For a year and a half in Kazakhstan, scientists have experimented with making up and testing samples of composite material for the construction of the road foundations. They mixed up a local loam with industrial waste from the Karaganda Iron and Steel Plant. To these two components, they added waste from lime production to activating the chemical interaction of metal slag and loam through the leaching reaction.
Because of that reaction between the particles of the mixture, a constantly compacting gel formed, which eventually gets a stone-like state. The composite showed very high water and frost resistance and low expansion/contraction parameters at temperature fluctuations.
"Due to the new composite, the construction of road foundations supposed to be faster and more cost-effective because of replacing a large amount of relatively expensive sand and gravel with waste from local metallurgical production and loam. That one and similar technologies are not only cost-effective but also help to solve the problem of recycling environmentally hazardous industrial waste. A similar composite is suitable for road foundations construction in different countries. The main thing is to determine the materials at the initial stage of road design", said Andrey Taskin of FEFU School of Engineering.
The author of the idea of the development, Vsevolod Mymrin, professor at the Federal University of Technology - Paraná/Brazil (UTFPR), explained that when in the composite compound, heavy metals became part of new formations where they are chemically bonded at the atomic level. That makes them wholly safe for the environment. The composite considered environmentally friendly and meets strict safety standards.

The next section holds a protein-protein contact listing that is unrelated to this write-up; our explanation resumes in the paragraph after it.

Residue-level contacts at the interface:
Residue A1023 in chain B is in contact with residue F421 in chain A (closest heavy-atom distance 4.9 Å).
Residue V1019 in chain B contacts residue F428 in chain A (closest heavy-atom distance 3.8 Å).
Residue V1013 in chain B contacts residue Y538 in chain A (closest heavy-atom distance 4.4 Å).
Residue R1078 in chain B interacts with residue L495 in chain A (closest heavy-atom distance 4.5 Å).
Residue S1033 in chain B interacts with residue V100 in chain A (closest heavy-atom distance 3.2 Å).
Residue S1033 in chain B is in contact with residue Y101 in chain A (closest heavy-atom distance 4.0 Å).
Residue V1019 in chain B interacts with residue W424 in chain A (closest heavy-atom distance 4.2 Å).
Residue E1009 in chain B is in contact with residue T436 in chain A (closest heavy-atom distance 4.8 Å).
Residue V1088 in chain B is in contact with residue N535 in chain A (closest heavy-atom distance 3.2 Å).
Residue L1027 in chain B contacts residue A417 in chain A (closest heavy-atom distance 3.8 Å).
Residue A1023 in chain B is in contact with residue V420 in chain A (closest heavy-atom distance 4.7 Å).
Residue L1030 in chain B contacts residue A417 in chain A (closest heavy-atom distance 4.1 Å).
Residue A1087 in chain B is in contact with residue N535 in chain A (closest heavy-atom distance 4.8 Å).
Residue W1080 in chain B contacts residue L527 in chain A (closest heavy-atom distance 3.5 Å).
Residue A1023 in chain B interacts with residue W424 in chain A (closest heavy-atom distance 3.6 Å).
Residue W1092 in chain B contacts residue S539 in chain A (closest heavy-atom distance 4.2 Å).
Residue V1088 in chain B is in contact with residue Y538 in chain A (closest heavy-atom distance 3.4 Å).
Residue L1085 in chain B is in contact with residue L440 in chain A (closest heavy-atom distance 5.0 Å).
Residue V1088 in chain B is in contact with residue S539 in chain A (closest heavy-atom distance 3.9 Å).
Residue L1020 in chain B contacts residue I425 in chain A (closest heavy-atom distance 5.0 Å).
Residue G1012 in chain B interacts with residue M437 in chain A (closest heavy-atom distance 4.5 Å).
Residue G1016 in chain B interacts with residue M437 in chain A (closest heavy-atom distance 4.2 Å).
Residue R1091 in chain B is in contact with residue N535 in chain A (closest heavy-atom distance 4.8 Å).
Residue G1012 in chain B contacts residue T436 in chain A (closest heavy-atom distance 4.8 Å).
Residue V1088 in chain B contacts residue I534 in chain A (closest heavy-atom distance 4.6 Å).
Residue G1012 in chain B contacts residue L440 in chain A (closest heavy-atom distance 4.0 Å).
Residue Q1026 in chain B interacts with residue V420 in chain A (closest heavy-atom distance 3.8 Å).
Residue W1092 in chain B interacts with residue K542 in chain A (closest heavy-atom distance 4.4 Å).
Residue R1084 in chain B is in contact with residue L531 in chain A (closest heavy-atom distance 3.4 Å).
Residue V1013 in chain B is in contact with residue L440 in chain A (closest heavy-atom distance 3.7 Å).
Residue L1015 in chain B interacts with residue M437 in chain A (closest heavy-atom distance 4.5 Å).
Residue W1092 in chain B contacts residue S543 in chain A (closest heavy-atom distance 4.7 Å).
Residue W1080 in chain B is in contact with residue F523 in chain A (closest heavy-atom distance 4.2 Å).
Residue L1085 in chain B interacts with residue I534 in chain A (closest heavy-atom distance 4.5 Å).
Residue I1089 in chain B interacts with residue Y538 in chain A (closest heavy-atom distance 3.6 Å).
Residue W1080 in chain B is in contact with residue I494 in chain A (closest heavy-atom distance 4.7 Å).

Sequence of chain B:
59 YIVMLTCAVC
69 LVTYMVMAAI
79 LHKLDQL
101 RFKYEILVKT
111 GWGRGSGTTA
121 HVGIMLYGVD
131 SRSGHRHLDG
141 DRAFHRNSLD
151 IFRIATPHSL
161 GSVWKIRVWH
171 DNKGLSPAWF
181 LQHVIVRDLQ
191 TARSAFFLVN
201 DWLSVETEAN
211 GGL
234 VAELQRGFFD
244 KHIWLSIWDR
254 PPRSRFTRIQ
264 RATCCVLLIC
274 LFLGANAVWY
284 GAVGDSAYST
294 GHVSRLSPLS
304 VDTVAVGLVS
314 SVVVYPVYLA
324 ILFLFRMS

Mr. Mymrin went on that the application of the new composite should prolong a no repair road life span about two times since over time the composite becomes approximately 1.5-2 times stronger compared to the initially projected durability of the foundation of the road. The testing of the new composite is still ongoing.
Thanks to its mechanical properties, the new composite is suitable not only for the production of road foundations but also for the manufacturing of such building materials as unfired bricks, blocks and similar components which would be also environmentally friendly and cost-effective.
The waste from the iron and steel industry is one of the most significant environmental pollutants in the world. The annual global production of pig iron smelting slag is about 400 million tons.
Recently Engineers from the Military Studies Center at Far Eastern Federal University (MSC FEFU) developed a brand-new concrete with improved impact endurance and up to 40% made of waste such as rice husk cinder, limestone crushing waste, and siliceous sand.
This work was supported by the Ministry of Higher Education and Science of the Russian Federation (No. 10.3706.2017 / 4.6) and the Ministry of Education and Science of the Republic of Kazakhstan (Project No. 149 of March 14, 2018).